Signs of Stress
Even if you are fluent in Canine, you can learn more about how to identify signs of stress in your dog. Being that most people are predominantly visually oriented, most of what read is from is a dog’s body language. A great book for learning Canine is Turid Rugaas’ “Calming Signals.”
Go to the off-leash dog park by yourself, without your dog. Observe other dogs. Do this. It will open your eyes. Look for whether or not all the dogs are truly enjoying all their time there. It is not to say that it is not ok for there to be some stressful moments, it is just to see how much time is it that they are enjoying themselves and how much time is it that they are stressed. You can people watch too. See what they do or don’t do when there is tension between dogs, and whether or not what they did or didn’t do was helpful. Ask yourself whether or not the socializing is an overall positive or negative experience for each dog. You might be surprised to find how much time there is when dogs at play are not having such a great time, and of course, you will enjoy seeing when they do.
How Much Is Too Much
It is not to say some stress is not ok. Watch for when there is stress, and then whether or not he recovers. Shaking it off, literally, and then going back to stress-free activity is one example of a recovery.
You could have several low-level stress moments that accumulate or just one high-level moment which tips the scale. Either way, the more moments of stress and the longer they linger, the more likely this will end up being a negative social experience. Exit before it gets to that point. If it is already at that point, then exit. Also, pay attention to your stress level. Your dog might be ok, but you are not. Go ahead and leave even if it’s just for your sake.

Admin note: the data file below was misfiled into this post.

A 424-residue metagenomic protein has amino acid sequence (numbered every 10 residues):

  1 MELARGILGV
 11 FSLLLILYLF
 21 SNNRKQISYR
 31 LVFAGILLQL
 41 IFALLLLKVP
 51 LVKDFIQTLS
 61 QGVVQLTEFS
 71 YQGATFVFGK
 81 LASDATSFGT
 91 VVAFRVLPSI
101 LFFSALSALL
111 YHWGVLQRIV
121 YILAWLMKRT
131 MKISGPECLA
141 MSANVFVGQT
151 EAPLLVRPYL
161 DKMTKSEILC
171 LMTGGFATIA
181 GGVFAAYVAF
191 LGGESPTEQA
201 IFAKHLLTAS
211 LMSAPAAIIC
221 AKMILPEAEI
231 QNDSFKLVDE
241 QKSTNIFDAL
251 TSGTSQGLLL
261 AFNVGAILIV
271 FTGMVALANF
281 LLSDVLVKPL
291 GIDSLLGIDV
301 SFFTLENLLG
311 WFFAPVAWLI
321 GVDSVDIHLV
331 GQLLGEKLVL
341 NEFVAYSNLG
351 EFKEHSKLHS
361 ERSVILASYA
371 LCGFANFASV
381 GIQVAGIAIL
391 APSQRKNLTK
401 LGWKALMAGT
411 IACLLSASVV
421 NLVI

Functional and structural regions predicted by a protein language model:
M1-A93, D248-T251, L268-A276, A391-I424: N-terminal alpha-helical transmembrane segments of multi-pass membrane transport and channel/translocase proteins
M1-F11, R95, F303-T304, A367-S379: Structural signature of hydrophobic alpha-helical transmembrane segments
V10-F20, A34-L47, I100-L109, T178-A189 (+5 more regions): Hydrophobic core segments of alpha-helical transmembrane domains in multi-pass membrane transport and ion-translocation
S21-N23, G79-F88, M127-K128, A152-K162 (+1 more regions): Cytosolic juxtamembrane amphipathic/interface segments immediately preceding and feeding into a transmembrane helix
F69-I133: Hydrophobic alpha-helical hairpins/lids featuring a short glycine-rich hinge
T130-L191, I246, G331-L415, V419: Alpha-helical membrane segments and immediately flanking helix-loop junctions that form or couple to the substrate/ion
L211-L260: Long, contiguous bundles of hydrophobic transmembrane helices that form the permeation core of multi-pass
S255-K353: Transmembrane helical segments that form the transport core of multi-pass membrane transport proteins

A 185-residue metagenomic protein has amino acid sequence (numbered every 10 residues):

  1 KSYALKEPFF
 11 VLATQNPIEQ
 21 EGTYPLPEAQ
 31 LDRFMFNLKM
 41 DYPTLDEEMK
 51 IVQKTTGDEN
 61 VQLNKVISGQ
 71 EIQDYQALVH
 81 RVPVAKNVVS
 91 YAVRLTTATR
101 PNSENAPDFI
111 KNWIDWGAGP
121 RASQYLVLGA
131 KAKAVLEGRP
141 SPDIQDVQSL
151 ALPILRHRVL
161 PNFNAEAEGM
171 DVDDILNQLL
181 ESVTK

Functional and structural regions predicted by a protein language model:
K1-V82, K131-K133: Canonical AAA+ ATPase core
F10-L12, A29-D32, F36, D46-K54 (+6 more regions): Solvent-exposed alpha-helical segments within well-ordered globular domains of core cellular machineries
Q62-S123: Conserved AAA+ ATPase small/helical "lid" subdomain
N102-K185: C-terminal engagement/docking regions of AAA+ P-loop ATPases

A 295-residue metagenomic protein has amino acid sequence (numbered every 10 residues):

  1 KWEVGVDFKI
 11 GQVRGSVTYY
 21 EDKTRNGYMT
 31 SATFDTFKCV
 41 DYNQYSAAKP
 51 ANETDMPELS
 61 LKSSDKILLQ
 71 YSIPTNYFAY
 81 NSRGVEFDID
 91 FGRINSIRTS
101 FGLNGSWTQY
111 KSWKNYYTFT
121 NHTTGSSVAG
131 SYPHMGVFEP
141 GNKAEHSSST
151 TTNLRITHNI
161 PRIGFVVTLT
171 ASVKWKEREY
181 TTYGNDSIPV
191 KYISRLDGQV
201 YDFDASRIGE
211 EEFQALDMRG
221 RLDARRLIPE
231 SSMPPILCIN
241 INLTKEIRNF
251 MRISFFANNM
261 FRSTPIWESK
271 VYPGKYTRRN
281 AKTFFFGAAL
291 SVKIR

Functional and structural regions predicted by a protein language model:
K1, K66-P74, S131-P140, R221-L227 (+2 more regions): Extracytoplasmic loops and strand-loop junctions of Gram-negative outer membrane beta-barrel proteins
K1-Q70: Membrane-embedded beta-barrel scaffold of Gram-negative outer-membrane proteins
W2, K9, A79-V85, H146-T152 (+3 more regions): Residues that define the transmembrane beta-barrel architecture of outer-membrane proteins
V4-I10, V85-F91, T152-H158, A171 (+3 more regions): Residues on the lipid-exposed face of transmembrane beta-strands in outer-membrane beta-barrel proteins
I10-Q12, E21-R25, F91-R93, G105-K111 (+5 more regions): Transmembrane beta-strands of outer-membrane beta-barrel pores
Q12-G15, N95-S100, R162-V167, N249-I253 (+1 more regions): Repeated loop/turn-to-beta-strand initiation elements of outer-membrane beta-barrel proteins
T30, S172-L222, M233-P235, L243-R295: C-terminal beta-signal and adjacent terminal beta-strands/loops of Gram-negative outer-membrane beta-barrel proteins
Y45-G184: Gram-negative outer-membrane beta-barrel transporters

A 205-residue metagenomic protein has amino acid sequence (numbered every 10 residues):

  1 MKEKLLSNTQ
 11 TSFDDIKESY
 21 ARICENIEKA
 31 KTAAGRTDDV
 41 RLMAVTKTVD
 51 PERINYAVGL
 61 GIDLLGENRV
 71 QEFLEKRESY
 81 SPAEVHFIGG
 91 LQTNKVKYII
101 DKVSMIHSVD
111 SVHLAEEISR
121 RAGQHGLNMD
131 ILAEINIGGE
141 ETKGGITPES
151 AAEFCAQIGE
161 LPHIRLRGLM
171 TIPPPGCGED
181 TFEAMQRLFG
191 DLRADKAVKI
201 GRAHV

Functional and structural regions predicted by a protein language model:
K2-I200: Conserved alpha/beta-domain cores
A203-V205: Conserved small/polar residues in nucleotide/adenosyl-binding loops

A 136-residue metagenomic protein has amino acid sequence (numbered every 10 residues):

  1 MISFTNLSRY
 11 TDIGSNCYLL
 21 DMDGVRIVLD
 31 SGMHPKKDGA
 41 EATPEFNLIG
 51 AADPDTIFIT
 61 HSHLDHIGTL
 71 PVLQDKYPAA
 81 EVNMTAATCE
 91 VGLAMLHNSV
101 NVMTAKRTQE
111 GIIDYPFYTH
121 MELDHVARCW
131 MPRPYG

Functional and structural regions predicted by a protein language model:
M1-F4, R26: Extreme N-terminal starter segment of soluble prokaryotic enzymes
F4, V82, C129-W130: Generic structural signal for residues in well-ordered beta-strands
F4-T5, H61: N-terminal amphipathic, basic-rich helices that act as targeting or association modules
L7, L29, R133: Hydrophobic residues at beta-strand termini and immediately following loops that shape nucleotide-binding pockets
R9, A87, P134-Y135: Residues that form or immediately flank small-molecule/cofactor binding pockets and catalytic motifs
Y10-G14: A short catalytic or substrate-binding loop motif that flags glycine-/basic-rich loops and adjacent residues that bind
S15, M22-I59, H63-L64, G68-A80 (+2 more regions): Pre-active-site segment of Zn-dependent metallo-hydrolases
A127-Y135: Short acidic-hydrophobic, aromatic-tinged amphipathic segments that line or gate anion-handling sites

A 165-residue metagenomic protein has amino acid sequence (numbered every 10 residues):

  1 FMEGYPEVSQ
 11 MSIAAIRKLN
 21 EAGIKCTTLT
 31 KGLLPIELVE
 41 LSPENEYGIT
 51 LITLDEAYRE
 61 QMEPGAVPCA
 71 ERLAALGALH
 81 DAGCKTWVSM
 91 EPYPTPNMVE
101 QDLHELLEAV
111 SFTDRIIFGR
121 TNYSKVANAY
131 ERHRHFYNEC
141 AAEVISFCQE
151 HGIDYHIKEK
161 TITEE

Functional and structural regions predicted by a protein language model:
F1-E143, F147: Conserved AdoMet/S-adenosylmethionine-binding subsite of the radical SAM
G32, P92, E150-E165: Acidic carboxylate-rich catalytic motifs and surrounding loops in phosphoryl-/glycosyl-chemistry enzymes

Absence of Play Does Not Equal Absence of Enjoyment
The dog milling around the off-leash dog park just might be the happiest one there. The higher the level of play, the more likely to lead to a higher level of stress. The longer it goes the more likely it will result in a stressful moment. Again, this is not to say that play is not ok. It is just to watch for that the positive play time outweighs the negative and to keep it in the positive column. Err on side of ending things while things are still good. If it ends up being a negative socializing experience, then it is to learn from, so you to know how much was too much.
A Chicago dog walker will tell you, socializing is either an overall positive experience or not. Every dog has a social IQ. Wherever your dog is at is where your dog is at. See which direction he goes. Is he getting better or worse at picking up on and respecting social cues? Is he going in the right direction or not? If so then carry on (and end it before he goes the wrong way). If he is not going in the right direction, then back off. Find other places where he is successful in socializing, and then maybe you can lead him successfully back where before he failed since he has learned better elsewhere.